Planned and built over a 30-year span from 1885 to 1915, it is a remarkable paean to 13th century French-Gothic style, with an interior modeled after the Abbey Church of St. Denis in Paris and a facade designed to mirror Notre Dame de Paris.
Among its interior appointments are 82 hand-poured stained glass windows crafted in Munich Germany — including one of the largest in the world, the 24- by 67-foot splendor that graces the north transept — and two massive rose windows, each 26 feet in diameter, modeled after those in Notre Dame Cathedral. In this soaring, awe-inspiring structure, visitors will also find three pipe organs, murals by Covington native Frank Duveneck, and its signature Stations of the Cross, each an immense mosaic masterpiece containing more than 70,000 pieces of Italian tile. Outside, 26 sensational gargoyles, each hand-carved in Italy, ring the exterior and watch over the grounds.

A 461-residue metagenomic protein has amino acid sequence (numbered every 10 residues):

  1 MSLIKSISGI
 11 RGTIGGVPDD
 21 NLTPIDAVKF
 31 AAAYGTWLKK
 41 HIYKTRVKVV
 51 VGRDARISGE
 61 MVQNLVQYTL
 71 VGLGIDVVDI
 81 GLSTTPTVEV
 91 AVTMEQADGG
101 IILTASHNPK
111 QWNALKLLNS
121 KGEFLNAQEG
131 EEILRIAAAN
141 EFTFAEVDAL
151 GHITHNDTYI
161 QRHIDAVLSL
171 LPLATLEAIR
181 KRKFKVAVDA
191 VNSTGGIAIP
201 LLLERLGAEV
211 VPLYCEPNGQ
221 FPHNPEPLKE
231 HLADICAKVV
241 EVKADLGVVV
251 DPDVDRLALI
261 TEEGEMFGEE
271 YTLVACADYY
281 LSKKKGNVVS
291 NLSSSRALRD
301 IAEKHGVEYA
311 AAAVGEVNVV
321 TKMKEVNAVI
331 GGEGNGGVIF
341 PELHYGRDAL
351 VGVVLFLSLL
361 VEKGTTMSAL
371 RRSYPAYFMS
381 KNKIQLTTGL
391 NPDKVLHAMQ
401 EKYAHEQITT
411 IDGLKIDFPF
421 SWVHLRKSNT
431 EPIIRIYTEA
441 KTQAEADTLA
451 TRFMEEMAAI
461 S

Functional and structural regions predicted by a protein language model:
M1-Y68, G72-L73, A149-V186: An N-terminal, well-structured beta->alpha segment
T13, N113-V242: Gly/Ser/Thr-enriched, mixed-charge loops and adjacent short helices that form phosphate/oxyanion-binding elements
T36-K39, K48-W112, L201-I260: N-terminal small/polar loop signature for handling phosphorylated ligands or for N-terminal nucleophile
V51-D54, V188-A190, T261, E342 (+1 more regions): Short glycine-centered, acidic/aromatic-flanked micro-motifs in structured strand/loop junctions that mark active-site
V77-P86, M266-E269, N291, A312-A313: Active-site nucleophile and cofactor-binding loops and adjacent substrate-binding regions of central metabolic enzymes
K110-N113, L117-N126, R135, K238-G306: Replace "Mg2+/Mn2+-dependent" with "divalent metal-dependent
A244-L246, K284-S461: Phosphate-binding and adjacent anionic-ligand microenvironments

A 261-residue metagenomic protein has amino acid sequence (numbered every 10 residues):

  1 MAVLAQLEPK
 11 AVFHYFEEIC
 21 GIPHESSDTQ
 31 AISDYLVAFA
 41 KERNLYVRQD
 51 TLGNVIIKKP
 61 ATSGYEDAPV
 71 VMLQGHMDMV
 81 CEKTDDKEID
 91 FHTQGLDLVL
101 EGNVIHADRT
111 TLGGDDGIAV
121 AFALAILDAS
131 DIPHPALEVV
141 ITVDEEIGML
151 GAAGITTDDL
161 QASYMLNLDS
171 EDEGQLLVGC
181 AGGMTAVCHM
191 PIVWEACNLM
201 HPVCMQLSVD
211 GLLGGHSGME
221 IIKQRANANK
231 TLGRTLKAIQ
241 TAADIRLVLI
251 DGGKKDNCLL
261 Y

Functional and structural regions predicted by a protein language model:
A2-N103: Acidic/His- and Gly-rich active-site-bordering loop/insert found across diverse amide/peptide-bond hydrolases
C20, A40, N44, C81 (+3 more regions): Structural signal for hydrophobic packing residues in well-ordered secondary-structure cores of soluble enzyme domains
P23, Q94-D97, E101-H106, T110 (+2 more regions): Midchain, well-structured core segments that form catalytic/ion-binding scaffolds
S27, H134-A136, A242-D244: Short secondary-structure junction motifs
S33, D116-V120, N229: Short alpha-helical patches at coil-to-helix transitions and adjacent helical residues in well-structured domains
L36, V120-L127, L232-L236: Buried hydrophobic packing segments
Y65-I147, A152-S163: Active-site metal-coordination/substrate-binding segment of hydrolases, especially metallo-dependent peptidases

On Dec. 8, 1953, Pope Pius XII elevated St. Mary’s Cathedral to the rank of minor basilica, one of only 35 in the U.S.
Arguably America’s newest and most remarkable urban “front lawn,” this $120 million park spans 45 acres of scenic riverfront connecting Cincinnati — and the entire region — back to its historic beginnings. The perfect destination for a peaceful stroll, its dizzying array of features and interactive attractions includes gardens and great lawns, playgrounds and water features, bike paths and walkways — even family-sized porch swings, a giant foot piano and a one-of-a-kind, hand-carved carousel — all nestled neatly between the surging Ohio river and the soaring city skyline.